Print this guide

The Last Magician

Reading Group Guide

    A Reading Group Guide to

    The Last Magician

    By Lisa Maxwell

    About the Book

    In modern day New York, magic is all but extinct. The remaining few who have an affinity for magic—the Mageus—live in the shadows, hiding who they are. Any Mageus who enters Manhattan becomes trapped by the Brink, a dark energy barrier that confines them to the island. Crossing it means losing their power—and often their lives.

    Esta is a talented thief, and she's been raised to steal magical artifacts from the sinister Order that created the Brink. With her innate ability to manipulate time, Esta can pilfer from the past, collecting these artifacts before the Order even realizes she’s there. All of Esta’s training has been for one final job: traveling back to 1902 to steal an ancient book containing the secrets of the Order—and the Brink—before the Magician can destroy it and doom the Mageus to a hopeless future.

    But Old New York is a dangerous world ruled by ruthless gangs and secret societies, a world where the very air crackles with magic. Nothing is as it seems, including the Magician himself. And for Esta to save her future, she may have to betray everyone in the past.

    Discussion Questions

    1. A prologue is often used to give background information and/or to grab readers’ attention with the opening scene. What details about the story did you learn? Did it pique your interest and make you want to read the rest of the book? What questions did it bring up?

    2. What do you think is the primary genre of the book? What are some of the subgenres? How can stories that blend several genres or subgenres create more interest for the reader?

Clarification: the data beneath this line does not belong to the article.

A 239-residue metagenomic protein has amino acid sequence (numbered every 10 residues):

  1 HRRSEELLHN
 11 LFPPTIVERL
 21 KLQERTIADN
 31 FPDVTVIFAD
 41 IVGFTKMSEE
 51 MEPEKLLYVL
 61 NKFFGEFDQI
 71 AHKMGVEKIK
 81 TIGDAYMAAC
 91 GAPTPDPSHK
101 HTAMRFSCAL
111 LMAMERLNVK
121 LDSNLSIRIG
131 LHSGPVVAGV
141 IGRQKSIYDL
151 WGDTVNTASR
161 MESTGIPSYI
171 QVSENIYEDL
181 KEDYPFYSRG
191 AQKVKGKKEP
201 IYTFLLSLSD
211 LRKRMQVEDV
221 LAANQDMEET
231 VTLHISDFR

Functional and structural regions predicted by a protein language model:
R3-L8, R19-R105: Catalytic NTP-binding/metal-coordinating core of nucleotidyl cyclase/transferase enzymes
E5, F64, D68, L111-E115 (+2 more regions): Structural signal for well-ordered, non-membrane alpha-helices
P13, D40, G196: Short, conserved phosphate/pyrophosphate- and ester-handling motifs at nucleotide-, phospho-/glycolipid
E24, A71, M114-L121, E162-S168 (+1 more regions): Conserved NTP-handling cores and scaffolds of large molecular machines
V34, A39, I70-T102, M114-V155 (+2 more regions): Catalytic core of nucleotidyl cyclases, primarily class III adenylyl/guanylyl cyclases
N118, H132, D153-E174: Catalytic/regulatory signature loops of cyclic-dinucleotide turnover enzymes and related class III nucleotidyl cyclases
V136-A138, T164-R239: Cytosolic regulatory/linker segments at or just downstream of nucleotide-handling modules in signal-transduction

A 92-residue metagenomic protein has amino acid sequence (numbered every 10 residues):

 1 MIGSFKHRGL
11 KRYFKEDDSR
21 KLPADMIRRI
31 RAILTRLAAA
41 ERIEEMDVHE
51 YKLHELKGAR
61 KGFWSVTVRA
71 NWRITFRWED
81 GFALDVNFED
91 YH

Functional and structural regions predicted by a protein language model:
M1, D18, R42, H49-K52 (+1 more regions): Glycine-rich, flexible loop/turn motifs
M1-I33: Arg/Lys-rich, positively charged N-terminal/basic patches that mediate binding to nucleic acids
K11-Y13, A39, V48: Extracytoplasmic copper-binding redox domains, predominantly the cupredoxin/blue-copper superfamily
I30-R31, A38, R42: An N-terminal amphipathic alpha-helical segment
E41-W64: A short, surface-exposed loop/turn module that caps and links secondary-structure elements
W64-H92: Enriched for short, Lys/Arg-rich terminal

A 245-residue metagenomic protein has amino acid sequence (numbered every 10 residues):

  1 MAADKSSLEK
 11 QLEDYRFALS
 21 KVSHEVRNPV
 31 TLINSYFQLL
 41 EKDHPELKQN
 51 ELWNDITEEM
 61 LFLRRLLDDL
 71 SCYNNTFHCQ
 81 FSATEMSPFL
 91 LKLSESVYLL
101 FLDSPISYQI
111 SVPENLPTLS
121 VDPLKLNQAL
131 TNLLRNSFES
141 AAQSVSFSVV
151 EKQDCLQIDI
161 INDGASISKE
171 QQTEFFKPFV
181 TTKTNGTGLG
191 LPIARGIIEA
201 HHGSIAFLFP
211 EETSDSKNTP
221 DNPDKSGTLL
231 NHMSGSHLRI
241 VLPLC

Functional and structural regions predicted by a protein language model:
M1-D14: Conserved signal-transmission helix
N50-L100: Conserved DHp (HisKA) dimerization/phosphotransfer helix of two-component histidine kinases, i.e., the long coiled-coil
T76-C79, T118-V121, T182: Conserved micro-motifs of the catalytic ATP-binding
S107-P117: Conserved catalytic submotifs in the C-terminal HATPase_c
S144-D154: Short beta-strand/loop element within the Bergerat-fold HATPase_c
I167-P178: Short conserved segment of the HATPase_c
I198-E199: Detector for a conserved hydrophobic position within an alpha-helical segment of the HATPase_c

3. Discuss the different settings in the book—both the “wheres” and the “whens.” How many were there? Did you find the plot more challenging to follow because setting wasn’t only dictated by location, but also by time? Esta thinks “The only way to go was forward.” Why doesn’t she think about going back in time when it’s possible for her to do so?

    4. The author provides rich detail about the world she’s created: the theater, the Strega, the Brink, and the Haymarket. How much of this detail is imaginary, and how much is based on how life really was in 1902? How can the distant past seem fantastical or imaginary, even when you’re presented with facts from the time period?

    5. What were your impressions of Esta and Logan when they were introduced in the first theft scene? Did you like either of them? What did their partnership on this job tell you about their personalities? Their relationship?

    6. When did you first suspect that Esta was a time traveler? Can you name some clues given in that first scene? Why is Esta’s ability to travel through time important to the plot and/or theme? What time period would you visit if you had that ability?

    7. Discuss Esta’s ability to manipulate time, and the intriguing idea that time is attached to place. Can you name places you’ve visited with a strong sense of history, where you could almost sense the layers of time? Can you name other books that feature a character time traveling without using a machine?

    8. When Esta meets with the Professor, she thinks: “But he never did anything unless he was already sure how it would turn out.” Taking risks—or not—is one of the major themes of the book. Which characters are risk takers, and why? What’s the difference between carelessly taking risks and thoughtfully taking risks?

    9. Trusting someone with your secrets is one of the biggest risks that can be taken. When Esta is deciding whether or not she should save Logan, she thinks: “Never reveal what you can do. It was one of their most important rules.” Harte’s profession is also based on keeping secrets. Why are Harte and Esta able to share some of their secrets? Which characters have secrets they are not willing to share?

    10. When meeting with Dolph, Harte thinks: “He always did manage to find out the very things a person wanted to keep hidden.” Discuss how different it is to share your secrets than to have them stolen from you. Harte’s magical gift is that he can read people’s thoughts. What are the moral implications of this gift? What are the dangers? Would you use this gift if you had it?

    11. Would you agree that trust is one of the novel’s themes? If so, discuss which characters extend trust to another and which are betrayed: Jack/Harte; Harte/Esta; Esta/Dolph; Dolph/Nibs. At one point, Harte determines to “trust no one but himself.” Discuss the consequences of making that decision.